In leadership circles, as a personal characteristic, vulnerability in the right proportion is thought to be a good thing (check out the work of Brené Brown). However, when it comes to risk management and protecting assets, being vulnerable is the exact opposite of what we generally shoot for.

In our most recent blog posts, we’ve talked about things that can go wrong and how we categorize threats. We’ve also been thinking about how likely it is that they might be realized and how damaging it would be if they were. A key component in the risk equation is understanding pre-disposing conditions that may make us more prone to suffer a loss due to one of these threats. In risk assessment lingo, we call these things vulnerabilities.

So, what are these vulnerabilities of which we speak? Thinking from an IT systems or security perspective, our minds usually jump to technical vulnerabilities. These are things like mis-configurations of infrastructure components, flaws in application code, unpatched software, etc. These technical flaws are the things that can be identified by numerous vulnerability scanning software products on the market. Some of the more notable examples are products from Tenable-Nessus and Qualys. Most of these types of tools are quite good at identifying systems that are missing patches or may be vulnerable to an attacker due to a technical flaw.

Vulnerability management is a critical process that every organization should have in place. Without some way to know what your vulnerabilities are, you will be hard pressed to say with any degree of confidence whether or not, or to what degree your systems (and your organizations) are at risk.

If you are running regular scans and keeping up with your patch management, that’s fantastic. You are significantly reducing the likelihood that certain (but not all) threat events will be realized. There are other types of vulnerabilities beyond just those that are technical and it’s just as important that you assess for those – you can think of it as an extension of your “scanning.”

So how do we go about “scanning” for these non-technical vulnerabilities? Well, it’s fairly simple really – just ask. There are several considerations here, and when done effectively, the input should come from multiple sources. Here are a few things that can inform us about where we may have non-technical vulnerabilities:

  • Results of external or internal audits – Well done audits can provide great information on where the organization is vulnerable. But not every company has these types of audits (especially around IT or Security). If your company has these types of audits performed, embrace the findings as opportunities for improvement.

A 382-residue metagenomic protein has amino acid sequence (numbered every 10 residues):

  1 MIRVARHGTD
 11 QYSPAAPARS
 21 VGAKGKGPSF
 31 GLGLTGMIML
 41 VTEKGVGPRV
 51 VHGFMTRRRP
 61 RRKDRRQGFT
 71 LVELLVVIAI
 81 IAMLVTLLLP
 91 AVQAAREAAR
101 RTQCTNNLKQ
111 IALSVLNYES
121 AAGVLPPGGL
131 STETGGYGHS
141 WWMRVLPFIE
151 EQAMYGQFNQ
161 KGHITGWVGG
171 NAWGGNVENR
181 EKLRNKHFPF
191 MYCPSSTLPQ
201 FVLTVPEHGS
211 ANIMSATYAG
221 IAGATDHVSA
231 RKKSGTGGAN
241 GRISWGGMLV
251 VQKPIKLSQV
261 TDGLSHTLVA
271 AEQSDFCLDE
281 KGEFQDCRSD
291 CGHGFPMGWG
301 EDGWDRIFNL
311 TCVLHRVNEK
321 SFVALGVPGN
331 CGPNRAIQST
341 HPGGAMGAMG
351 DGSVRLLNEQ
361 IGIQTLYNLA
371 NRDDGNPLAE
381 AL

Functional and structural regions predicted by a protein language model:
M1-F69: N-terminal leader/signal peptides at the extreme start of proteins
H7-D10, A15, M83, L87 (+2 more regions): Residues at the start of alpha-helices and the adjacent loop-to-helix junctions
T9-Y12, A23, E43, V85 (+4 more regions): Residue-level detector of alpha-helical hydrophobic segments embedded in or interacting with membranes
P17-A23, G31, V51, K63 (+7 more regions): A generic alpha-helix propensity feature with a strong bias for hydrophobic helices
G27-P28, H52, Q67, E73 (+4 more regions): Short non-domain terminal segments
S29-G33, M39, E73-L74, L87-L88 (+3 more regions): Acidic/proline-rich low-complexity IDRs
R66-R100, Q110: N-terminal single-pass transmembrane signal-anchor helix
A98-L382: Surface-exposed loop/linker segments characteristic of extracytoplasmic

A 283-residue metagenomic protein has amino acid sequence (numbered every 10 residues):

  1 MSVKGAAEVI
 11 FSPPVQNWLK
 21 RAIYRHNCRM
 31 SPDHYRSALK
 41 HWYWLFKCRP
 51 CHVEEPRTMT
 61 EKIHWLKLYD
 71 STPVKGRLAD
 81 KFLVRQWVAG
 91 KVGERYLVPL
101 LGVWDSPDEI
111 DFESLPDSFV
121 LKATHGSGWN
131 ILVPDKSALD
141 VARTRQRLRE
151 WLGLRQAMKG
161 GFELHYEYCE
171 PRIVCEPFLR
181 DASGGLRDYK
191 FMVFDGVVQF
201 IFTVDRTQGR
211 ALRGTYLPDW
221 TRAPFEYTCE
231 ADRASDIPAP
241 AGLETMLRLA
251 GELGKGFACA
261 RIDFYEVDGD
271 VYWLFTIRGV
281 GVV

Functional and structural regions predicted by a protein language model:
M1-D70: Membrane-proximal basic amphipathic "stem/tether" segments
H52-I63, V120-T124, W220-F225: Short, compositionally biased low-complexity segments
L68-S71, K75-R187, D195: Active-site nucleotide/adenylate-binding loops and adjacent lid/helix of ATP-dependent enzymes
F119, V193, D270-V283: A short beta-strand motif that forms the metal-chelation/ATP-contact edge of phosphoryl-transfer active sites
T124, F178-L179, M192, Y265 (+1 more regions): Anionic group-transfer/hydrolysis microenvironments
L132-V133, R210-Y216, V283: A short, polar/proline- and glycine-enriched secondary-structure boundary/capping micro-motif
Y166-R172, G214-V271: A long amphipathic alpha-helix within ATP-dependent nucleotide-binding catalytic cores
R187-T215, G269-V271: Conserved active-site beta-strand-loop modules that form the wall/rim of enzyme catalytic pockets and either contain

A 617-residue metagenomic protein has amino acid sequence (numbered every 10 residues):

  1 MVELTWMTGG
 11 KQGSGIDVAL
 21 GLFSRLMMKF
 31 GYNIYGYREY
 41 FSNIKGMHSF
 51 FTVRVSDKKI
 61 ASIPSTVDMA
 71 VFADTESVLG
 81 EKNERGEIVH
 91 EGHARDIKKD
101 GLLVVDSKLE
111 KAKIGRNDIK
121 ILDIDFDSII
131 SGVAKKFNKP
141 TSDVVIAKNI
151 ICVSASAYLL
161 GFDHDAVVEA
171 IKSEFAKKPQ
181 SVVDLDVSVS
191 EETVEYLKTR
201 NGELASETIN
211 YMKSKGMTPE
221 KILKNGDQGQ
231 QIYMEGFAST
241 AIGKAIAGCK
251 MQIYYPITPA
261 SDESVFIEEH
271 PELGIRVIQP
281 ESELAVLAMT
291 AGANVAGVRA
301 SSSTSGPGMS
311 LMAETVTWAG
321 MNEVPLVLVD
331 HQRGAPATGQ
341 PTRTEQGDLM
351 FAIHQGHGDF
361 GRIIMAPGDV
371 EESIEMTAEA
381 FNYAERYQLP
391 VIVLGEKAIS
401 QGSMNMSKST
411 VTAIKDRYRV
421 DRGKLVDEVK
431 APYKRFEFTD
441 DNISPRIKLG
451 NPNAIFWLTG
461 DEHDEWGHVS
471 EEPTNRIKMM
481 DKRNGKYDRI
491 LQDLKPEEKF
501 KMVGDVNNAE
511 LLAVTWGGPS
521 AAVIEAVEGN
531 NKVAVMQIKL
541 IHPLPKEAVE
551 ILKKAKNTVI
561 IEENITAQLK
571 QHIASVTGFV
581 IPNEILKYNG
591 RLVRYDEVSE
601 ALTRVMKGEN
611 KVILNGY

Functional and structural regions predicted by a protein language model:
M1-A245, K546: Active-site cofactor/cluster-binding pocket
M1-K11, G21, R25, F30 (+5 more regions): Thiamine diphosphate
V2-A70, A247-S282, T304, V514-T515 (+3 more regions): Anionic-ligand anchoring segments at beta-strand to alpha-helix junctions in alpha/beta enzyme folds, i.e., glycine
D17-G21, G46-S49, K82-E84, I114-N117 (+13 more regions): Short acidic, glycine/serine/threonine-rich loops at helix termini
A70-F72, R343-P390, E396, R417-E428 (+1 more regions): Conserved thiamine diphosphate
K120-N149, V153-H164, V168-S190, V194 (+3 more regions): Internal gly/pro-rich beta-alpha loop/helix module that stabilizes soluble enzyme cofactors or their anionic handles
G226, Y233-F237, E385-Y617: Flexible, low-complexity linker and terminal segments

• Surveys or interviews with internal process and systems owners – You can start by simply asking, “Hey, based on your knowledge of this, where might our process break down – where are we vulnerable?” You will be surprised by the insight you can gain by speaking to people who live with or execute certain processes in your business, day-in and day-out.
  • Controls-based assessments – Assessments against frameworks or control catalogues that represent best practices across relevant domains are also a great way to determine if your current processes include controls designed to reduce the likelihood and/or impact of a wide variety of threat events.

Some of the more popular control catalogues and frameworks that consider information systems and security related threats include:

  • NIST CyberSecurity Framework – A newer framework of information security control processes applicable across industries and organizations of varying sizes.
  • NIST SP 800-53 – A comprehensive control catalogue for federal information systems, often adopted in the private sector for organizations with a need for enhanced security.
  • ISO 27001/27002 – International standards for implementing an information security management program and related control guidance.
  • CSA-CCM – A framework of control processes developed by the Cloud Security Alliance targeted at cloud service providers for SaaS, IaaS, and PaaS.
  • PCI-DSS – Control requirements for merchants and service providers that handle cardholder data (e.g., credit or debit card data).

There are a number of other frameworks available that address specific industry or regulatory requirements such as HIPAA and HITRUST in the healthcare sector. Still others are geared as audit or assurance frameworks (e.g., SOC 2, SOC for Cybersecurity, etc.)

These frameworks vary significantly in their size, intended scope, and level of prescriptiveness.

BALLAST, a risk management automation tool, gives you complete flexibility to assess against one or more of the frameworks outlined above. Because so many companies have multiple compliance obligations around IT security, it also gives you the ability to assess against your primary framework and understand how you compare against others.

In our next post, we will compare and contrast the different frameworks and how they may fit (or not) into your risk assessment methodology. Until then, be sure to save the vulnerability for your personal leadership style and do your best to limit those that open your organization up to risk.

Mark Fulford

Mark Fulford

Mark Fulford, CISSP, CISA, ABCP, CRISC, is a Shareholder in the risk services division of LBMC, PC. With nearly 25 years of experience in information security audit and compliance, Mark understands how to translate technical jargon into actionable intelligence. With significant experience in healthcare, his expertise includes assisting companies with Sarbanes-Oxley, HIPAA & PCI, HITRUST compliance, as well as providing assurance to clients and their stakeholders through SOC 1 and 2 reporting engagements. More recently, his focus has been on helping organizations identify and manage information security risks through both guided and automated risk assessment techniques.